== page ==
It sounded very easy in theory. With the biggest tax increase in history set to go into effect on January 1, 2011, Democrats were poised to win the middle class rock heroes award.

The song had all the subtlety of a Pete Townshend guitar riff. Pass a bill before the end of the year extending current tax law for everyone except those nasty “rich” folks (individuals earning more than $200,000 per year and families with incomes above $250,000) and bang!

Then, just hitch a ride on the shoulders of grateful fans in the mosh pit to electoral victory.

Simple, right? Not really. House Democrats adjourned for their summer recess last week, leaving town with a bad case of confusion about how to address future tax policy. But one thing is clear: Based on Speaker Pelosi’s comments, her party will stop at nothing to protect their caucus from politically tough votes this fall, even if it means kicking the can past the election and abusing the spirit of the Constitution.

Pelosi shared some revealing comments last week, signaling for the first time that something was askew. In an article by Politico’s David Rodgers, Pelosi admitted that the House would forgo its Constitutional prerogative to initiate tax bills. On the question of whether to let a host of taxes snap back to pre-2001 levels, Pelosi said: “The Senate is supposed to go first on this, and the president will be taking the lead. When we come back, we’ll see....Right now, the ball is in their court.”

Actually the Senate is not supposed “to go first.” Article 1 Section 7 Clause 1 of the U.S. Constitution reads: “All bills for raising revenue shall originate in the House of Representatives.” But the Speaker knows that.

Her comments were more a reflection of political realities than constitutional ignorance.

Yet Pelosi’s acknowledgement that the House would wait for the Senate to diffuse the ticking tax time bomb revealed something else – House Democrats' commitment to avoid casting a tough political vote before the election, only to see the Senate drop it like a hot frying pan.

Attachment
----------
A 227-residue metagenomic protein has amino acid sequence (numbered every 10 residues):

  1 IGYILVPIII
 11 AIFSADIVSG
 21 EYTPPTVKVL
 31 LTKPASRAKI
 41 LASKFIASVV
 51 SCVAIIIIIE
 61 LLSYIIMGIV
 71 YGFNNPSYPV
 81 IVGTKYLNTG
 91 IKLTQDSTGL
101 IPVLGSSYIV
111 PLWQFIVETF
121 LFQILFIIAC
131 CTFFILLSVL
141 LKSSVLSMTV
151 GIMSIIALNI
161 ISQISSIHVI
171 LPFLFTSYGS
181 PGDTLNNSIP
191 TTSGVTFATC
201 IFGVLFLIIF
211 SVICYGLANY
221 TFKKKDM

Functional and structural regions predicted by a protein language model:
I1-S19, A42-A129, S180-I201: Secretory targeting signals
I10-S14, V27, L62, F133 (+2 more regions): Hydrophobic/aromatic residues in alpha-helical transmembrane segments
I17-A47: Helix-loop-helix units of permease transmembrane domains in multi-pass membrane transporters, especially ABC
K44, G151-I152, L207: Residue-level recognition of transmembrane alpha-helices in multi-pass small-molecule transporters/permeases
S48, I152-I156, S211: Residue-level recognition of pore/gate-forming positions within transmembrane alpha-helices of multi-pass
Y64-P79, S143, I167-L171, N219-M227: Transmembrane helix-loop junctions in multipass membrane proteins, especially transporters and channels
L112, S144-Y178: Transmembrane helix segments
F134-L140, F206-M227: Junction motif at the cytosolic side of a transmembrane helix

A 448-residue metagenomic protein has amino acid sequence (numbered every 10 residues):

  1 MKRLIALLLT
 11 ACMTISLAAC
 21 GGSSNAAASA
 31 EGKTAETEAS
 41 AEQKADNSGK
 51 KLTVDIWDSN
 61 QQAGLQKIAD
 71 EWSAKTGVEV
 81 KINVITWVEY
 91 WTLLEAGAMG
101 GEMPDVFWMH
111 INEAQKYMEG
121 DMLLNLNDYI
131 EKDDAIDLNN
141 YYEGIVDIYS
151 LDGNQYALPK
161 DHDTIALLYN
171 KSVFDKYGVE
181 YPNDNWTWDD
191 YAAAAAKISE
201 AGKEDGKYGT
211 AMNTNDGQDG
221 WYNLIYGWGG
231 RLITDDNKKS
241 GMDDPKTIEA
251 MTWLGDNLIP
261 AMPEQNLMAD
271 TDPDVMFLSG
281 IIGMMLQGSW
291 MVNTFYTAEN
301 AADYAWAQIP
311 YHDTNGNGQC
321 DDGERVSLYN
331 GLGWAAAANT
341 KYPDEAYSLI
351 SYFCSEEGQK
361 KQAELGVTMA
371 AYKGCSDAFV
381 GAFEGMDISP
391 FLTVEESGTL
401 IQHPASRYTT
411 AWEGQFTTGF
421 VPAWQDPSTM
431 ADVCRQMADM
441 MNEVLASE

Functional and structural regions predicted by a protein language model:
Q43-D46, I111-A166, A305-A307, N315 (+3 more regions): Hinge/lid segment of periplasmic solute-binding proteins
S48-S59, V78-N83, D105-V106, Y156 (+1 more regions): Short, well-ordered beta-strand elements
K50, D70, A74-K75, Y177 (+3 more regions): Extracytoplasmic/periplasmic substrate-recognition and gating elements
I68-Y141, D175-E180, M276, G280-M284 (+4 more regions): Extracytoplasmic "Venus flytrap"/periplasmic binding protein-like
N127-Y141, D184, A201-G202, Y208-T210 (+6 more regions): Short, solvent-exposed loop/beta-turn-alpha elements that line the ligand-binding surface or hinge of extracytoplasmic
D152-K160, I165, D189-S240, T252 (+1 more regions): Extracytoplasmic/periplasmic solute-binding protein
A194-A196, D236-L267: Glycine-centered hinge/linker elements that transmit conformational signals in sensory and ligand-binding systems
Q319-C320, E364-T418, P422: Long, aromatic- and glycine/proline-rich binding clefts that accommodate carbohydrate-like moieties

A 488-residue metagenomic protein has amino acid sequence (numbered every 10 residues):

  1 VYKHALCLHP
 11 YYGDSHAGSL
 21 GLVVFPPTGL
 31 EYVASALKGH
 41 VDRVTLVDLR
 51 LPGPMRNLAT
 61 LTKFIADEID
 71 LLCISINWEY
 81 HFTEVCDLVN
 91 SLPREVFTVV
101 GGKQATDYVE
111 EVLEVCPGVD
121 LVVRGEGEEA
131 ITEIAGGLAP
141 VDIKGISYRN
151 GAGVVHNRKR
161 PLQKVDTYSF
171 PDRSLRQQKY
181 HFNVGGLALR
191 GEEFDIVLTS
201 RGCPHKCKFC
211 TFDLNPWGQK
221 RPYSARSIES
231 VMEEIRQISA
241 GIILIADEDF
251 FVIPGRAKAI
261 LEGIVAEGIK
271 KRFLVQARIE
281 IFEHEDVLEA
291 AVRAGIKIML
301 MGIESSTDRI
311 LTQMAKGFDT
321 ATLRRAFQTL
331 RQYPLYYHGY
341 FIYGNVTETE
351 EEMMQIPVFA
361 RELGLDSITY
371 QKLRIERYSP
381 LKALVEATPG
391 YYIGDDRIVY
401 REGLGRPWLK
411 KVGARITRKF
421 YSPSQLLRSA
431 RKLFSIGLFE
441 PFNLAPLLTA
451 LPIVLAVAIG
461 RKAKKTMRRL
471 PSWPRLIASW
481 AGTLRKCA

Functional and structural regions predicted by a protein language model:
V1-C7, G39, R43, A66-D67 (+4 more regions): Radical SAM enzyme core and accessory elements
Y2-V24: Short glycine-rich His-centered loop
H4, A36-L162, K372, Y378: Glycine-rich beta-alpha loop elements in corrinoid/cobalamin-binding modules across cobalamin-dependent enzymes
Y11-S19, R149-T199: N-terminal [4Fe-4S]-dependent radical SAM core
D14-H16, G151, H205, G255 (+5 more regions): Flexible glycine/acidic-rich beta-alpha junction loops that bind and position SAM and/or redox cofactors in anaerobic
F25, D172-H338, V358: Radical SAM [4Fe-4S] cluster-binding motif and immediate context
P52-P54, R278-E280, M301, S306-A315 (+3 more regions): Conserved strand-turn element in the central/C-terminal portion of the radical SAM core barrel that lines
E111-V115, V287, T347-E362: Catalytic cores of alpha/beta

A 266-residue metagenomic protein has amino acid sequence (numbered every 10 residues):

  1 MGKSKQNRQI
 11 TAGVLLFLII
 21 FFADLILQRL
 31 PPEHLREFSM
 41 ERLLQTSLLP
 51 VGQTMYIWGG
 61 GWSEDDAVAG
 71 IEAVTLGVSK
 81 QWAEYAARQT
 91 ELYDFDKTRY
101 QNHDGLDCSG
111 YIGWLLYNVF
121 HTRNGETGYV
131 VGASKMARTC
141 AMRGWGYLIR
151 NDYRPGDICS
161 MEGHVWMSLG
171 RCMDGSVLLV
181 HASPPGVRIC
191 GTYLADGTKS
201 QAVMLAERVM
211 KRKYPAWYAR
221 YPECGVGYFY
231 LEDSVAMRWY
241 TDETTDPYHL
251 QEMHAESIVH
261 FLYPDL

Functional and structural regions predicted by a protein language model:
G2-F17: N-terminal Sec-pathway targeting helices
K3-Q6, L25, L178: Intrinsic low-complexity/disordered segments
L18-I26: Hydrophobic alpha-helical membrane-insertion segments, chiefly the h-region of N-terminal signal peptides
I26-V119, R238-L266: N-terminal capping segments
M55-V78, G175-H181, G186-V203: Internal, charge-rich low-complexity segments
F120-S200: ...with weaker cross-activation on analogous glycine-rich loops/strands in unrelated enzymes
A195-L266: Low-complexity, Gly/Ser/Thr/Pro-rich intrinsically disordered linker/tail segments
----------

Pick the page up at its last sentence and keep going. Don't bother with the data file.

Washington veterans remember the phrase, “getting BTU’d.” In May of 1993, House Democrats cast a politically dicey vote to raise energy prices called the BTU tax. The Senate never took up the measure and vulnerable House Democrats felt like screaming a la Roger Daltrey.

Many lawmaker believe they face a similar fate due to their cap-and-trade vote last summer, another issue on which the Senate decided to punt after facing fourth and long political odds earlier this year.

Shielding caucus members from inordinate political risk is one of a Democratic congressional leader’s principal tasks. Over the past 18 months the Speaker’s followers have shouldered some heavy political baggage – including tough votes on spending, health care, and cap-and-trade.

“They’re done,” a Democratic lobbyist told me referring to the congressional schedule. “Between now and the election, no more tough votes, especially on things that don’t go anywhere in the Senate.”

And with at least three Democratic Senators – Bayh of Indiana, Conrad of North Dakota, Lieberman of Connecticut, and Nelson of Nebraska – indicating they don’t believe now is the time to raise taxes on anyone, a House-passed middle-class protection plan might never make it through the upper body.

So House members, singing the Who classic, “Won’t Get Fooled Again,” will just wait and see what the Senate and President Obama cook up.

From a raw political standpoint, raising taxes on high wage earners seems pretty effortless. But here’s where the president and congressional Democrats get into trouble: Their arguments are intellectually dishonest.

True, individuals making $200,000 or more will pay higher taxes, but so will a lot of small businesses that file, for example, as sole proprietors. A Republican House Ways and Means Committee aide told me raising the top two tax rates would hit 50 percent of small business income. Many of these entrepreneurs are the ones Obama and the Democrats hope will provide new jobs and expanded economic growth.

Increasing their costs of doing business as GDP decelerated over the past three quarters strikes many as inking a suicide pact with economic growth.

House Democrats and their leaders see great peril in raising taxes, particularly if the Senate ultimately demurs. Speaker Pelosi and her colleague may still try to win the rock hero award, but only after taking a peak inside the envelope that includes the verdict rendered by the upper body. And the Senate may withhold that information until after the November elections. Won't get fooled again indeed. It’s enough to make Keith Moon turn over in his grave.

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